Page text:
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横店影视城 中国好莱坞?

线话英语|2011-06-03 11:54:51



横店影视城 中国好莱坞?
If You Build It, They Will Come: Chinese Town Gets Hollywood Makeover


A five-hour drive southwest of Shanghai, in the hills near a manufacturing hub, something like a mirage appears among the smokestacks: a full-scale replica of Beijing's Forbidden City.

Welcome to 'Chinawood,' the world's largest outdoor film studio in the fastest-growing film market.

At more than 2,500 acres, Hengdian World Studios, as it is officially known, is larger than Universal and Paramount Studios combined. Its sets have appeared in more than 800 Chinese television shows and films.

Hengdian has plenty to offer beyond the Forbidden City. There is the Qin dynasty imperial palace that was the backdrop for the movie 'Hero.' There are 100 authentic Ming dynasty riverside houses shipped in from southern China, and the largest indoor Buddha in China.

'We've already surpassed Hollywood in volume,' says 76-year-old Xu Wenrong, a one-time farmer who owns the studios. 'Here, we offer everything.'

Even dreams of stardom.

The remote town has seen its population grow to about 70,000, from 19,000, in 10 years. New residents lured by the glamour of show business have earned a nickname: hengpiao, or 'Hengdian drifters.'

Many become extras. Mao Mao, 25, came to Hengdian three years ago from the southern province of Fujian with dreams of becoming an actor. Playing a pedestrian or a guard earns him 60 yuan ($9) a day -- enough to send some money back home. And shaving his head for a Qing period show earns him another 40 yuan. (For women, he says, a shaved head commands much more.)

'I've seen myself on TV. If I look realistic, I'm happy,' he says, standing in front of a makeshift hospital on a fake Hong Kong street.

Since Mr. Xu constructed his first set in 1996, extras have poured into town. Some 3,000 extras are under the studio's control.

Productions must use the studio extras, says Nansun Shi, a Hong Kong film producer. 'They stick out like a sore thumb,' she says.

Initially, many were nearby farmers and factory workers who happily traded their jobs for a gig on set, without any acting training. One extra on a kung fu movie, who called himself Mr. Ge, said he's been working in Hengdian for 10 years. Every day, he says, he is told where to go by the studio's extra association. Days when he isn't acting, he goes back to work at a nearby factory.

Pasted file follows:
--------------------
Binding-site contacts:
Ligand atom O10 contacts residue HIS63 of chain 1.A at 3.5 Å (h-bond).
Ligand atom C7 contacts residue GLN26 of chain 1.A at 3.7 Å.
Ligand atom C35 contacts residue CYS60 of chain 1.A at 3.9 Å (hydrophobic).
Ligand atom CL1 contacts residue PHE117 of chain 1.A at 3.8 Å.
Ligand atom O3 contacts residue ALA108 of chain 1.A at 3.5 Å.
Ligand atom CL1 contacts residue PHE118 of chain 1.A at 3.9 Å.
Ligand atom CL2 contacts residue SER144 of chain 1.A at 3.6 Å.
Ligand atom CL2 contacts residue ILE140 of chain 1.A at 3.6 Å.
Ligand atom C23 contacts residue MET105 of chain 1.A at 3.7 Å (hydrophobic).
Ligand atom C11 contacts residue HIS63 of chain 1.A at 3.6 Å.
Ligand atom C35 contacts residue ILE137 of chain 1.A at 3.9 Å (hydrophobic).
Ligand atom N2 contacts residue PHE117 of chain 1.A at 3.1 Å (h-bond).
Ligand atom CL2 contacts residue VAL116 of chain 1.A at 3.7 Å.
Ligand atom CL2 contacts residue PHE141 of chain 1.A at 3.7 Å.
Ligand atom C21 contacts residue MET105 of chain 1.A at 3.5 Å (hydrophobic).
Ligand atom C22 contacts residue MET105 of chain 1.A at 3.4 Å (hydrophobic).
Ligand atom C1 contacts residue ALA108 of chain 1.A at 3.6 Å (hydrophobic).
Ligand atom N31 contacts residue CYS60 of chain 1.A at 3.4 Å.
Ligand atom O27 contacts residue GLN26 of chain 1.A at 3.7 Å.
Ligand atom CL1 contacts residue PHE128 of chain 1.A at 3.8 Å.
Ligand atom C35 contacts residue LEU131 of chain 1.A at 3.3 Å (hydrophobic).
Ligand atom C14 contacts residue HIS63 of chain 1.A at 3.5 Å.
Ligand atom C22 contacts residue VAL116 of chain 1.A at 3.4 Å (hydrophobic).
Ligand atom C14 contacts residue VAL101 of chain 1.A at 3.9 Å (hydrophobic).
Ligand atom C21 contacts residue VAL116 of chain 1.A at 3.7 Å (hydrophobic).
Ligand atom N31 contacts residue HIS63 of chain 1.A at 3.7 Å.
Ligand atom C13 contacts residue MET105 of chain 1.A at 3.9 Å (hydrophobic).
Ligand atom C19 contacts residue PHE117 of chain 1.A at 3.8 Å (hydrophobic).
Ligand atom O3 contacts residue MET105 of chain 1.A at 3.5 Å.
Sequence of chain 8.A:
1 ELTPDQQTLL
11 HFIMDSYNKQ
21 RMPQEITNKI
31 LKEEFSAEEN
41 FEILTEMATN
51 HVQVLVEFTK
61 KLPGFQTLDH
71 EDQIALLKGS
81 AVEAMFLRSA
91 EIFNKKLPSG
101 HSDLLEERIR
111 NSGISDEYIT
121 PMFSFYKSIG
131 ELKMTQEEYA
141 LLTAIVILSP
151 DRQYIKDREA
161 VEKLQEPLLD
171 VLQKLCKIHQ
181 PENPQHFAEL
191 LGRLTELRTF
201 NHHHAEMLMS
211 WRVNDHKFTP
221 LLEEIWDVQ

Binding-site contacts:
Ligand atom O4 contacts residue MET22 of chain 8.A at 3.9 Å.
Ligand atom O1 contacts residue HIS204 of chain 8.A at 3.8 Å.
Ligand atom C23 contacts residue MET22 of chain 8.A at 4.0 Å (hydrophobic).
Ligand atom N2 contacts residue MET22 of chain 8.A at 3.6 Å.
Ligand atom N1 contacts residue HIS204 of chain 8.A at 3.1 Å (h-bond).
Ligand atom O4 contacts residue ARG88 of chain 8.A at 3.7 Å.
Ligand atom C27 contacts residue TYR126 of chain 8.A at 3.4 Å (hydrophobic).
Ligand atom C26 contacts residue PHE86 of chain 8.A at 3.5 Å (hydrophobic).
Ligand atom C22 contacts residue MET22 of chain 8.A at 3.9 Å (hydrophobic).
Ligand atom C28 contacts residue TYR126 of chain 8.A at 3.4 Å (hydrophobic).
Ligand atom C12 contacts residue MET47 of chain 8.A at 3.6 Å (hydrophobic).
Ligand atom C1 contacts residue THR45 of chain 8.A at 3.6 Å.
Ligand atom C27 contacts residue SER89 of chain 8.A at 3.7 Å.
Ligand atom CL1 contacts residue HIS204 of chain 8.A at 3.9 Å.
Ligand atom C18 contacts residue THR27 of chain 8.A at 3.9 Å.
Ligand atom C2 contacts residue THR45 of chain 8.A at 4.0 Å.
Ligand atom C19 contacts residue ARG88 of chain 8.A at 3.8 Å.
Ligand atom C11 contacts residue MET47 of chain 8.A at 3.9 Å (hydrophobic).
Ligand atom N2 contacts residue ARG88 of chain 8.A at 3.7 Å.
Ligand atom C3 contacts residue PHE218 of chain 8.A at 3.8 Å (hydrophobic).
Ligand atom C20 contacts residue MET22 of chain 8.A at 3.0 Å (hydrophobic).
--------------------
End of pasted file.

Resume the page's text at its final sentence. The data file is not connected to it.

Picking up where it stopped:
'There's no other choice. It is what it is,' he said, in his Qing dynasty costume, head shaven so he can don a queue -- a man's long braid typical of the period.

The more than 10,000 yuan ($1,540) he makes a year far exceeds what he earned at the factory -- though the money doesn't always come easily. The bespectacled Mr. Ge has to take off his glasses on set for historical accuracy. He can't afford contacts, so he acts half-blind. That hasn't stopped him from being deemed a 'special' extra, he says, which gets him close-up shots, the highest honor short of a speaking role.

Some younger hopefuls come armed with skills that command higher salaries, such as martial arts for men and dancing for women.

Mr. Xu sells Hengdian studios as a one-stop production shop. While the outdoor lots are free to use, he makes money through equipment and costume rentals, restaurant and hotel fees.

To create more studios, Mr. Xu, chairman of Hengdian Group, a multibillion-dollar private manufacturing concern, invests his own money and explodes nearby mountains to create space to build. 'If they're missing something, I'll build it,' he says.

'He's a visionary,' says Bill Kong, the Hong Kong-based producer of world-wide blockbusters 'Hero' and 'Crouching Tiger, Hidden Dragon,' which were both shot in Hengdian. 'He's managed to turn a place in the middle of nowhere into the best studio in China.'